Americans protesting destructive logging in Ontario's Boreal Forest - Barricade now in place at Kleenex manufacturer's office in Tennessee



    TORONTO, Aug. 14 /CNW Telbec/ - Greenpeace activists are now barricading
themselves to the entrance of Kimberly-Clark's office in Knoxville, Tennessee
to protest the company's destruction of Ontario's Boreal Forest.
    This is the sixth of a string of US protests to highlight Ontario's
Kenogami and Ogoki forests, where clearcut logging is wiping out important
carbon stores and endangered woodland caribou habitat. In total 27 activists
have been arrested in these protests.
    Kimberly-Clark purchases large amounts of pulp from these forests
northeast of Thunder Bay, using it to manufacture Kleenex facial tissues,
toilet paper, and other disposable consumer products. Today, activists at the
barricade have deployed a 30' x 20' foot banner that reads: "Kleenex: Wiping
Away Ancient Forests."
    "Americans are risking jail time to stop Kimberly-Clark from destroying
vital forests in Ontario," said Christy Ferguson, Greenpeace forests
campaigner. "As long as these key areas continue to be destroyed,
international protest and controversy will continue."
    In the past three months, Greenpeace activists across the US have used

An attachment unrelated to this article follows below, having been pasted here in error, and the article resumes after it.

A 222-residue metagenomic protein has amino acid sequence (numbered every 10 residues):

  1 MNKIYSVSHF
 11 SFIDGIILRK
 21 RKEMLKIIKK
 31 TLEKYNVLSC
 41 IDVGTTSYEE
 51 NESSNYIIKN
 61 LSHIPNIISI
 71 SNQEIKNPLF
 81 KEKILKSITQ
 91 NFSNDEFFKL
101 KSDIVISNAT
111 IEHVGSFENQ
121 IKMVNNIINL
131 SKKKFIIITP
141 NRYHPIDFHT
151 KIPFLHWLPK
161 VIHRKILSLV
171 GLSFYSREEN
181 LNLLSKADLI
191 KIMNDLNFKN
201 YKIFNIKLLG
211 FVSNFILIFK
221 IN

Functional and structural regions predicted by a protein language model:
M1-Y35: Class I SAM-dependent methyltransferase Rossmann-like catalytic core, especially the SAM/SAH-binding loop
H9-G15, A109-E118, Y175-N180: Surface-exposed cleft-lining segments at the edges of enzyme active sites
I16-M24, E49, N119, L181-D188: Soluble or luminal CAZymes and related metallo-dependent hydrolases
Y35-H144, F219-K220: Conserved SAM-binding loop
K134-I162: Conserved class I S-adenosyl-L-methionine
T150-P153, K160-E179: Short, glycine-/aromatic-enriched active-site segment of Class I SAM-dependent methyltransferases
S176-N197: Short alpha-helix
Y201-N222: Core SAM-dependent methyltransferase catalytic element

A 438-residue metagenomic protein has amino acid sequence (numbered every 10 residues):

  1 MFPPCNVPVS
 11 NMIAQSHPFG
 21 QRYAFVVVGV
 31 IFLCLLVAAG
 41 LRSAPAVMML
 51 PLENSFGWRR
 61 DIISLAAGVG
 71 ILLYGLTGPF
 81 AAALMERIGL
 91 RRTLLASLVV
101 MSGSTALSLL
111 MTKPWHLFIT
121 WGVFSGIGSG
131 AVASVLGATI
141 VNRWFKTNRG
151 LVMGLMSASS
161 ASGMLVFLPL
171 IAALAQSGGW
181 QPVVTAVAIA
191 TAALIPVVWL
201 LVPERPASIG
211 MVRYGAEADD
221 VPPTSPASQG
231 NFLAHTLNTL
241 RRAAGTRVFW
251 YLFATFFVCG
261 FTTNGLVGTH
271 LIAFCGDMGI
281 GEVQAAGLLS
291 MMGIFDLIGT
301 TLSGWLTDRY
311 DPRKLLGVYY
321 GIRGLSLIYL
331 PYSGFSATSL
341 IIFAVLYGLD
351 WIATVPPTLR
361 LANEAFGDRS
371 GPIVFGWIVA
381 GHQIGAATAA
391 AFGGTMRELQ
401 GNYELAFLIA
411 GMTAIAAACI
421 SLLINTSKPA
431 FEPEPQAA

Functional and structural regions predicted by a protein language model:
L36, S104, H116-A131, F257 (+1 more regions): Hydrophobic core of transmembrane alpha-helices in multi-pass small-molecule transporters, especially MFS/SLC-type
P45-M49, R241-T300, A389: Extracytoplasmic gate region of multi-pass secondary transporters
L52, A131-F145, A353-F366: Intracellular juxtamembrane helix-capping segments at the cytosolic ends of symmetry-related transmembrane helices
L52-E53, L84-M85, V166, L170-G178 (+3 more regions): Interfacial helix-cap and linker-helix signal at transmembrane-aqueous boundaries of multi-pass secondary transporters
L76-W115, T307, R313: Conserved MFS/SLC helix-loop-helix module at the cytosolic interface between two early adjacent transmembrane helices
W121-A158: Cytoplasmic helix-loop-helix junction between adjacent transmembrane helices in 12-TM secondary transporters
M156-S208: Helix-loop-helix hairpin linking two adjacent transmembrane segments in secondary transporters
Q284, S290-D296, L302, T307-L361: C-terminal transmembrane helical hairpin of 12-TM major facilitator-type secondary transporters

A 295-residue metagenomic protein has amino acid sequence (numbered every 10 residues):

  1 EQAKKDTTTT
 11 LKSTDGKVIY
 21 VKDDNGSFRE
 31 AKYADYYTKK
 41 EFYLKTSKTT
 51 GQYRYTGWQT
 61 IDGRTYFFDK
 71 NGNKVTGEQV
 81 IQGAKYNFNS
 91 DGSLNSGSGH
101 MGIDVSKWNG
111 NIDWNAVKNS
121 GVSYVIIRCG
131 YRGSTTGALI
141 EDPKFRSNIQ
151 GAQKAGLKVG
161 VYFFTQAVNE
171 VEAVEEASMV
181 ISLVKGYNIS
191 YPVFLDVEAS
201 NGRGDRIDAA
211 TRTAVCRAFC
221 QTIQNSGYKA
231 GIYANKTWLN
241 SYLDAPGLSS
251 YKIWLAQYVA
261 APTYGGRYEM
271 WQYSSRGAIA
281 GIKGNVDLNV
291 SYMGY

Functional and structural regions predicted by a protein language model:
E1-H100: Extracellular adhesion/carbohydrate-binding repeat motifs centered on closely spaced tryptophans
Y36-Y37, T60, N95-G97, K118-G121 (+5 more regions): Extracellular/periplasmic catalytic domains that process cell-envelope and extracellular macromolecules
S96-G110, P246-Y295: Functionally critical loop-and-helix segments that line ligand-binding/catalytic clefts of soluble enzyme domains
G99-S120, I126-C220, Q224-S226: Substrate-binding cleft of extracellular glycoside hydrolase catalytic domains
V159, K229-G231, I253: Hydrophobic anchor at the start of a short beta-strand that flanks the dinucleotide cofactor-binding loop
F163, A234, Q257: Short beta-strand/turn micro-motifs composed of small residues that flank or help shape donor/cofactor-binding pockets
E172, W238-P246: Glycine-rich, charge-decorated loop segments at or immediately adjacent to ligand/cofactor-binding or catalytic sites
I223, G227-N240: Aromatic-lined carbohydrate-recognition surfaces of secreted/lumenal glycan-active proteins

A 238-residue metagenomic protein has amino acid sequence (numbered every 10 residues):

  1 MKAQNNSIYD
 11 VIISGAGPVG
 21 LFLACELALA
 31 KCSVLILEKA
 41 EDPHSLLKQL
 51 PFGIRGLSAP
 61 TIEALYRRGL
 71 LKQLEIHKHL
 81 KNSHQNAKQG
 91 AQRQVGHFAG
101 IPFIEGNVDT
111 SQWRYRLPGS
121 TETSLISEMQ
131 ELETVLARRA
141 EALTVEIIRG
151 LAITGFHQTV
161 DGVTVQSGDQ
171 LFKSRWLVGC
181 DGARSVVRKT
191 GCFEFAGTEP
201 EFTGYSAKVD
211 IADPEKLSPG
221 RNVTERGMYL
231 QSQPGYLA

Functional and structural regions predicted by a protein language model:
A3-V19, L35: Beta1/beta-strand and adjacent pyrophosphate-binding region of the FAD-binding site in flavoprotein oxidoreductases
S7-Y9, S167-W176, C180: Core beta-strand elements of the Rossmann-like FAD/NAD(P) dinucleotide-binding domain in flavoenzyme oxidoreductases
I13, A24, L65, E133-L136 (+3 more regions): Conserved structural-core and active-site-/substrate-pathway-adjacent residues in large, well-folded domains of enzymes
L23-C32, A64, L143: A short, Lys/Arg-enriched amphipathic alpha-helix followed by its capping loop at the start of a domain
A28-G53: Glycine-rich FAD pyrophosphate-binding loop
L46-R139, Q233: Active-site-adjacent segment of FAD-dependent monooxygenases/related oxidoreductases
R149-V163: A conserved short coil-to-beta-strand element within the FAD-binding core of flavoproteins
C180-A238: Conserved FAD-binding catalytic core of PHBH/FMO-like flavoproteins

lockdowns, banners and blockades at Kimberly-Clark facilities in Franklin,
Massachusetts; New Milford, Connecticut; Chicago, Illinois; Fullerton,
California; Roswell, Georgia; and now Knoxville, Tennessee to expose the
Kleenex manufacturer's irresponsible practices.
    "Cut and Run," a recent Greenpeace report, documents the company's
devastation of the Kenogami Forest. In just 70 years, Kimberly-Clark turned
this vast expanse of healthy, near-pristine forest into a severely damaged
landscape rife with social and environmental problems-largely to make toilet
paper and facial tissue.
    Kimberly-Clark is the largest tissue manufacturer in the world, producing
millions of tons of tissue products annually and generating net sales of
$18.3 billion. Greenpeace is calling on Kimberly-Clark to stop purchasing pulp
from destructive logging operations in Canada's Boreal Forest and to increase
its use of recycled materials.

    Editors: Photos will be available this afternoon at
http://greenpeace.ca/gallery/kc-action
    "Cut and Run" is available for download at www.greenpeace.ca/cutandrun




For further information:

For further information: Brian Blomme, Media and Public Relations
Officer, (416) 930-9055; Christy Ferguson, Greenpeace Forests Campaign, (416)
451-9354


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